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Brillante’s TV opus

Brillante Mendoza presents the need to respect the TV viewers in Panata


By Rica Arevalo

  • SNEAK PEAK In Panata, the Moriones Festival is the backdrop of the political uprising during the Martial Law

  • TELLING A TALE Young Mario (Jao Elamparo) with parents Azon (Sue Prado) and Tasyo (Arnold Reyes) burn the family’s anti-Marcos propaganda to evade arrest

  • BEHIND THE SCENES Filmmaker Brillante Mendoza directs the filming of made for TV, Panata, which will air on May 27th over TV5

  • PANATA TEAM The cast and crew of Panata with Director Brillante Mendoza (6th from left)

    Last week, we were invited to the special preview of TV5’s Brillante Mendoza Presents Panata at the Director’s Club in Mega Fashion Hall of SM Megamall. Against the backdrop of the Moriones Festival in picturesque Marinduque, Panata is set during the Martial Law period.  Political activism and the call to arms were propagated against the dictatorship in this made-for-television series.

    In an exclusive interview with the Manila Bulletin Lifestyle, Cannes winner Brillante Mendoza shares, “It’s the metaphor, pagtatakip ng mukha, may galit yung maskara, nilagay namin sya sa era na yon (It’s the metaphor, the covering of the face, there is anger on the Morion mask.  We put it in the Martial Law era).  It’s more of an artistic and highly creative expression of the era.”

    What does he believes in?  He muses, “I believe in the existence of God.  Ako lumaki ako bilang Katoliko.  Maaring hindi ako practicing Catholic, pero I’m a very spiritual person (I grew up as a Catholic.  I might not be a practicing Catholic but I’m a very spiritual person).

    The Moriones Festival commemorates the life of Saint Longinus, the half-blind soldier from Rome who speared the crucified body of Jesus.  Longinus is thought to have regained his sight when Jesus’ blood hit his eye, restoring his vision.

    In Panata, Mario (Kristofer King) follows his father’s (Arnold Reyes) footsteps to become a Morion mask-maker and an underground activist.  The unjust disappearance of his father prompts him and his mother, Azon (Sue Prado) to devote their time doing Catholic rituals at the annual Moriones celebration.  In the end, painful questions were answered in the mass grave discovered by the grieving families.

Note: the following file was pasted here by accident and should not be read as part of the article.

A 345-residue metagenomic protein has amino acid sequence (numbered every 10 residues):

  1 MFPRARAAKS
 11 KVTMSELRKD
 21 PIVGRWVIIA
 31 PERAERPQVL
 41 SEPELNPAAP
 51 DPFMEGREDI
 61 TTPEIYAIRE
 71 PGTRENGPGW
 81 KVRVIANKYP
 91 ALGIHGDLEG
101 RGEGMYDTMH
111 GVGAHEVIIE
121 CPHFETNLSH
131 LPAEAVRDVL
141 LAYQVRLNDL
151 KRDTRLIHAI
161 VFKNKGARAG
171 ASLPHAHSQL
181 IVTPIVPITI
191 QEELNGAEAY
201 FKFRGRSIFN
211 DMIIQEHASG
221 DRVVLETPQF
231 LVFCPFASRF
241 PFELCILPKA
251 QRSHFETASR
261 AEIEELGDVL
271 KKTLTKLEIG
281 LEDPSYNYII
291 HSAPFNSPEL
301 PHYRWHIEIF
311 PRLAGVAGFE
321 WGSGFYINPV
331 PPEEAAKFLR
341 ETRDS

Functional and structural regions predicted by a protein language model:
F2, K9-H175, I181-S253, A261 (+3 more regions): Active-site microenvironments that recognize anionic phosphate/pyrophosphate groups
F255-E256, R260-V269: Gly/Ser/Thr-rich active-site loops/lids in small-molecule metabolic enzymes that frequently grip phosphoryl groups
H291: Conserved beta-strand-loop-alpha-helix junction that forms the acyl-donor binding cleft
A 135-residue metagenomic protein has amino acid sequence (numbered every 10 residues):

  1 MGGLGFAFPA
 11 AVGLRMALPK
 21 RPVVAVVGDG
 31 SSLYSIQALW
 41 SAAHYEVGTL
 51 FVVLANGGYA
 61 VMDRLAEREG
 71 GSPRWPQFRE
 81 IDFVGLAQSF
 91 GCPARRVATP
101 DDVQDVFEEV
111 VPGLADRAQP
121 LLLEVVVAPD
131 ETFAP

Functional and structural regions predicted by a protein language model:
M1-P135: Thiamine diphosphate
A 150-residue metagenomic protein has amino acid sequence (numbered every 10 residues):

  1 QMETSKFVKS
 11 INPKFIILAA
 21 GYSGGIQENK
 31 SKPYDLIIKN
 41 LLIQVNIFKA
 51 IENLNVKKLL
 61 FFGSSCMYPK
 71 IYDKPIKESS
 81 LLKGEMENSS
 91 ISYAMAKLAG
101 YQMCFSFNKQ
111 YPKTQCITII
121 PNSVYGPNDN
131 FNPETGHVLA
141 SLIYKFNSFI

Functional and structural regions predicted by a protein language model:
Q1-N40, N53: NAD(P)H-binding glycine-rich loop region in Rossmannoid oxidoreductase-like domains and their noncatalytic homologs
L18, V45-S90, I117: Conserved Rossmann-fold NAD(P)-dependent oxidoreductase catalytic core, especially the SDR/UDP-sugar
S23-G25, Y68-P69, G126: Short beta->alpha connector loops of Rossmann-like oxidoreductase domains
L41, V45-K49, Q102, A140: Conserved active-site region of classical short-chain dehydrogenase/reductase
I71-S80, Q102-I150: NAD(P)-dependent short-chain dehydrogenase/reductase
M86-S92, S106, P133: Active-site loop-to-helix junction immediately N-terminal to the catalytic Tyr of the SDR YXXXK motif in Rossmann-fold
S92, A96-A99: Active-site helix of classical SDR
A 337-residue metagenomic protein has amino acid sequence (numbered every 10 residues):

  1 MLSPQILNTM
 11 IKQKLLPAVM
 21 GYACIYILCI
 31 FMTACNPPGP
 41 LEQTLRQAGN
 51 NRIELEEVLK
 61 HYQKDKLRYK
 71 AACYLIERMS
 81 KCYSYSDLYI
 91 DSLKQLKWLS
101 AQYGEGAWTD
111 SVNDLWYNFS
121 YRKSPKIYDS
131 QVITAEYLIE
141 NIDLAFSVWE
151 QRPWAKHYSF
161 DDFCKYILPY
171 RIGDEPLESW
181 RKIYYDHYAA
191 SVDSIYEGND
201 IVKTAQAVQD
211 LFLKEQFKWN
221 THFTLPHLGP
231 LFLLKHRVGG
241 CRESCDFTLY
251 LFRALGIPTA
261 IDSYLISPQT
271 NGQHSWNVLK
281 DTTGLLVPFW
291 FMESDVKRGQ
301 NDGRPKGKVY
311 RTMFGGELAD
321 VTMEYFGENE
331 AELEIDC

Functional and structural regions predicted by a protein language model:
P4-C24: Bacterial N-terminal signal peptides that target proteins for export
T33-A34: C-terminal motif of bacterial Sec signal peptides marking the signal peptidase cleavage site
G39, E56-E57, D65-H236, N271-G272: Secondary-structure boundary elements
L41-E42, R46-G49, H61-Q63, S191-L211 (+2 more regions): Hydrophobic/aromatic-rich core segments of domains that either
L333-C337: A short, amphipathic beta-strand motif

Written by Kat Marasigan, Mendoza continues to highlight the “found story” concept created by his mentor, Armando Lao.  It is a school of film writing whose objective is to get a real-life account and turn it into a film narrative utilizing a “found story.”

    He explains,  “The script was based on a research.  We choose a municipality and based on the place, we choose a reference then develop the story.  Each municipality has festivities so we connected it.”

    With limited shooting days and a small budget compared to making feature-length films, Mendoza didn’t treat this project as “just a TV show.”

    “At the end of the day, a film is a film regardless anong medium siya papalabas (At the end of the day, a film is a film regardless of its medium and screening format).  I was given full creative freedom by TV5 to do what I want and I’m happy,” says the first Asian to win the Best Director Award at the 2009 Cannes Film Festival for his film, Kinatay.

    He was all-praised for his actors, Kristofer King, Felix Roco, Arnold Reyes, Sue Prado, Lou Veloso, and Edwin Nombre.  “Pinapabayaan ko lang sila.  (I let them be).  You cannot teach them how to act but you can teach them the character, the attitude how they should treat their craft.  Yung pag arte, sa kanila na yon, sila yung artista (Acting, it’s their call as actors).  Ako lang ang mag guide sa kanila (I just guide them).

    At the ongoing Cannes International Film Festival, Mendoza is going to be the “Parrain” or mentor at the La Fabrique des Cinémas du Monde.  He shares, “These are young filmmakers who already have done some films. They are developing their project and this was sponsored by Cannes. I’m looking forward to learn from them also.  Filmmakers ito na galing sa iba’t ibang parte ng mundo so maganda rin makipag collaborate sa kanila (The filmmakers came from different parts of the world and it would be good to collaborate with them).  Also to share a bit of our culture and our stories, and how do we make films dito sa Pilipinas.  It’s like bringing to them our kind of stories, our culture, and Pilipinas as a whole.”

    Mendoza’s signature handheld camera “look” and truthful depiction are the series’ strong points.

    Why did Mendoza come up with this made-for-TV series?  “This is not the usual show we see on TV.  We have a high respect for the viewers that’s why we are giving them this show.  Ngayon, kahit papaano, meron silang mga kwento base sa totoong buhay (Now, they will have a chance to see stories based on real life).”

    The Panata episode will air on May 27, 10:30 p.m. on TV5.  Upcoming episodes include Anak (June 24), Kadaguan (July 29), and Habilin (Aug. 26).

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